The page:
Creating Equity in Education
Educators, policy makers and community leaders are always looking for answers to the problem of improving educational outcomes for students. Recently, more and more studies have continued to shed light on the inequity of opportunities and outcomes for children in the US. Many studies reveal the disparity based on ethnic lines and zip codes, but few school districts have made any meaningful effort to address integration of schools based on anything other than race.
Recent initiatives in San Antonio, based on a blend of factors such as household income and educational attainment level of parents, have yielded amazing results. This groundbreaking effort led by Superintendent Pedro Martinez, who has been in his position for 3 years, is an experiment that should be replicated on a larger scale.
San Antonio faces the challenges of many inner cities, 90% of students come from economically disadvantaged and minority homes. Additionally, as in a growing number of districts in the US, especially in the southwest, many students have very little or only just emerging English skills. Also, many students come to school without their basic needs met. One does not need to be versed in Maslow’s hierarchy to know that students who are not adequately fed or living in safe environments cannot come to school ready to learn. While the schools cannot heal all wounds, they can provide an important safety net and be a source of hope for all students. Martinez has worked to raise expectations and provide hope for change, and he has been a school leader that cities across the nation should take note of.
Martinez came to the district facing seemingly insurmountable odds when charged with school improvement; however, he has acted as a change agent, inspiring educators to set high expectations and implement risk-taking improvements. While educators know that their high expectations for students correlate with improved student outcomes, educators, sometimes feeling demoralized by the demands of the system and the difficult challenges faced when teaching disadvantaged students, can often overlook this fact and diminish their expectation level for students. Martinez is inspiring leaders and teachers alike to change their perspectives, and is creating choice in schools and new programs for students from within. Additionally, he is creating innovative opportunities for students outside the district with new magnet schools and in-district charter schools.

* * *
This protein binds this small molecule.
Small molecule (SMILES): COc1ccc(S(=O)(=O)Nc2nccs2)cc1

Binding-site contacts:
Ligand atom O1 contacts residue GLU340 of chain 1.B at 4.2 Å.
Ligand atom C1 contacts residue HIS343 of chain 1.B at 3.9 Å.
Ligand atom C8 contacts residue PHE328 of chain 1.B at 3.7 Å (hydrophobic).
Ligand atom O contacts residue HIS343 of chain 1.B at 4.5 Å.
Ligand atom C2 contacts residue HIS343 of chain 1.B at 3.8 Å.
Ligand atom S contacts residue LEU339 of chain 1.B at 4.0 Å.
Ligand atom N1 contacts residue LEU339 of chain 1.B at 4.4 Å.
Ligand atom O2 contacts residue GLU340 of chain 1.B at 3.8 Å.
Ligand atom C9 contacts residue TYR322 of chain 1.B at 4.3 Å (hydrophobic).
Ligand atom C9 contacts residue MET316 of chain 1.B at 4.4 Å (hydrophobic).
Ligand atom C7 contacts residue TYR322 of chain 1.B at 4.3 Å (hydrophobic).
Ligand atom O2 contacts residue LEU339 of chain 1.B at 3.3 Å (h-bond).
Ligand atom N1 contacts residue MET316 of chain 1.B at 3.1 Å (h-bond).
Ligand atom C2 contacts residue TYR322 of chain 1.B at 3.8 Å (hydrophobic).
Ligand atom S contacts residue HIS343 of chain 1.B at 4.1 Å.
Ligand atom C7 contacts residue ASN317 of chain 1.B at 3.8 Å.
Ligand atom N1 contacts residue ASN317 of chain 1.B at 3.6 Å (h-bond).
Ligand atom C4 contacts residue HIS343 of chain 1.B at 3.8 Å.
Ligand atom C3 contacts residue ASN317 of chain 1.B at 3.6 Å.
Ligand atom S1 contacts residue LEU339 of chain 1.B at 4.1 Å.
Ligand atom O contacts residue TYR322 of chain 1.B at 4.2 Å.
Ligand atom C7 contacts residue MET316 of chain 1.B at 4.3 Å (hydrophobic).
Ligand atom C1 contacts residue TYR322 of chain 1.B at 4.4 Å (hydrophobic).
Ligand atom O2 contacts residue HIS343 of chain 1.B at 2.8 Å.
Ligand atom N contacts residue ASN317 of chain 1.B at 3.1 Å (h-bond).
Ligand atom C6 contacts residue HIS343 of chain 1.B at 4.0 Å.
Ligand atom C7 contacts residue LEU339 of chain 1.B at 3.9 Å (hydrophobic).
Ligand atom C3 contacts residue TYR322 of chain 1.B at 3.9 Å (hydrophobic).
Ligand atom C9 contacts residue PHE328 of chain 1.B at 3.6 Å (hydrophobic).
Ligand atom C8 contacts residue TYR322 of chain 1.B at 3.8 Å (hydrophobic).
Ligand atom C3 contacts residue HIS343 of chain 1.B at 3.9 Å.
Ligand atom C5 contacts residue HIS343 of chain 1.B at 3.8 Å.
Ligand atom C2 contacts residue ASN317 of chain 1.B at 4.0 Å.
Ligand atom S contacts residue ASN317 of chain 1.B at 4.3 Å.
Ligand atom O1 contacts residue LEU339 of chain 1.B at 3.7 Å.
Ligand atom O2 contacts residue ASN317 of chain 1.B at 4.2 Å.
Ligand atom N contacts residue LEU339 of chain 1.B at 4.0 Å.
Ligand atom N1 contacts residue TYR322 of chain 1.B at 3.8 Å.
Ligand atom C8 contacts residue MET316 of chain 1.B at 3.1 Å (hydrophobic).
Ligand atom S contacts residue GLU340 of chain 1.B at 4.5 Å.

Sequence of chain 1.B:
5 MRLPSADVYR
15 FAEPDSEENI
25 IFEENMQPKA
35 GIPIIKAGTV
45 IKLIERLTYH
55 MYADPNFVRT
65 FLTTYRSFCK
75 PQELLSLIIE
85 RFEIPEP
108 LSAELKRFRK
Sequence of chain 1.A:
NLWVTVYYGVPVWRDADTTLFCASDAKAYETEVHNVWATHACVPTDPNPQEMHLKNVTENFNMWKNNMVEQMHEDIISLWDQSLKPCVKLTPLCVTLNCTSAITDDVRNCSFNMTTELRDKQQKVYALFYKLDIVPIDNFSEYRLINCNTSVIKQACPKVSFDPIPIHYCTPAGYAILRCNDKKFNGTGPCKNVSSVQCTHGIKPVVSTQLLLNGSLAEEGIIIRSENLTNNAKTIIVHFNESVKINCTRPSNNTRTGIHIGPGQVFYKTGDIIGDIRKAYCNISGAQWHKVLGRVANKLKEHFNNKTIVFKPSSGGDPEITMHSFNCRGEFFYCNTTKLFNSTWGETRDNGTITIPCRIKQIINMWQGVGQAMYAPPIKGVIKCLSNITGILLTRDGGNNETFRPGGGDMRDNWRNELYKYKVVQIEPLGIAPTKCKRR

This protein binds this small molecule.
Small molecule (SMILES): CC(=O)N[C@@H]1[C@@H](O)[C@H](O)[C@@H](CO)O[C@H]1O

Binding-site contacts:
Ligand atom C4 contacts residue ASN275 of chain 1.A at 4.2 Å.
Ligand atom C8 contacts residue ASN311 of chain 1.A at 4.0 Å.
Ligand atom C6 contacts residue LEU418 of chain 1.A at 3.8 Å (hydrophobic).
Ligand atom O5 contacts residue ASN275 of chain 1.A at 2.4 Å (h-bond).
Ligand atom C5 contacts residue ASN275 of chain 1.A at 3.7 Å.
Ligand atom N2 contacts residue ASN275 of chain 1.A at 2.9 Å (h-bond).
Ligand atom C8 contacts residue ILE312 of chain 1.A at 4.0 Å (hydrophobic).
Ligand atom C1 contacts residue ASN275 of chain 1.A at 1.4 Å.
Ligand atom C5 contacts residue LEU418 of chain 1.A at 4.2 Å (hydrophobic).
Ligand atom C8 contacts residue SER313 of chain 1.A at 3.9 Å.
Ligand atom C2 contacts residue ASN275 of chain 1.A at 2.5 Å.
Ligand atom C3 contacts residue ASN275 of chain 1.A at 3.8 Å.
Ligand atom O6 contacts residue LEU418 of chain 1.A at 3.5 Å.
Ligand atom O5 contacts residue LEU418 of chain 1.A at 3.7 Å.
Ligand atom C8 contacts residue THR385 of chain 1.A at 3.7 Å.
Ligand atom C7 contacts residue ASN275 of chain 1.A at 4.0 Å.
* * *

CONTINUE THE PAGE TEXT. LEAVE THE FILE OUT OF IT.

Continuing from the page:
The results are beginning to be apparent as well. One high school increased their college acceptance rates from 26% to 53%. High school graduation rates rose to 85%. Families with higher incomes who had departed the failing district are now returning.
How did Martinez mange to bring about this change? He combined his educational talent and business acumen, creating competition with in-district charter schools and programs. He leveraged federal ESSA (Every Student Succeeds Act) funding by increasing charter schools within the district to bring in added funding. Additionally, he contracted with Relay Graduate School to provide teacher training and professional development. The district also relies upon 125 Teach for America corps members to provide educational leadership in their classrooms and schools. Martinez also brought in local industry leaders to provide philanthropic support. Texas based Valero and HEB Food Stores partnered with the district, as did others.
Change is not easy and Martinez is not without critics. The union leaders are unhappy with the growth of charter schools. Low performing teachers and administrators have been laid off, and despite school improvement, the district will still face a large budget deficit. The problem has not been solved. It is a complex and messy problem that most of the country is facing. However, change has begun. Every member of our society needs to recognize and be concerned with the outcome. Regardless of income or zip code, all children need to be educated with the necessary skills for future work force development and ultimately for the good of our society as a whole. Lack of schooling correlates to unemployment, high crime, and a multitude of social woes. The economic growth and wellbeing of the country, as well as the growth of the individual, depends on schools that educate all children for a brighter future.
The 74 recently published a long article about many aspects of what is happening in San Antonio schools. The article, This Zip Code is Their World contains an in-depth look at the complexity of the problem and possible solutions. The 74 is a nonprofit news site focusing on education issues in the US. It was founded by Campbell Brown, former CNN host and a leader in education reform. The name, The 74, refers to the 74 million children in the U.S. that are under 18 years of age.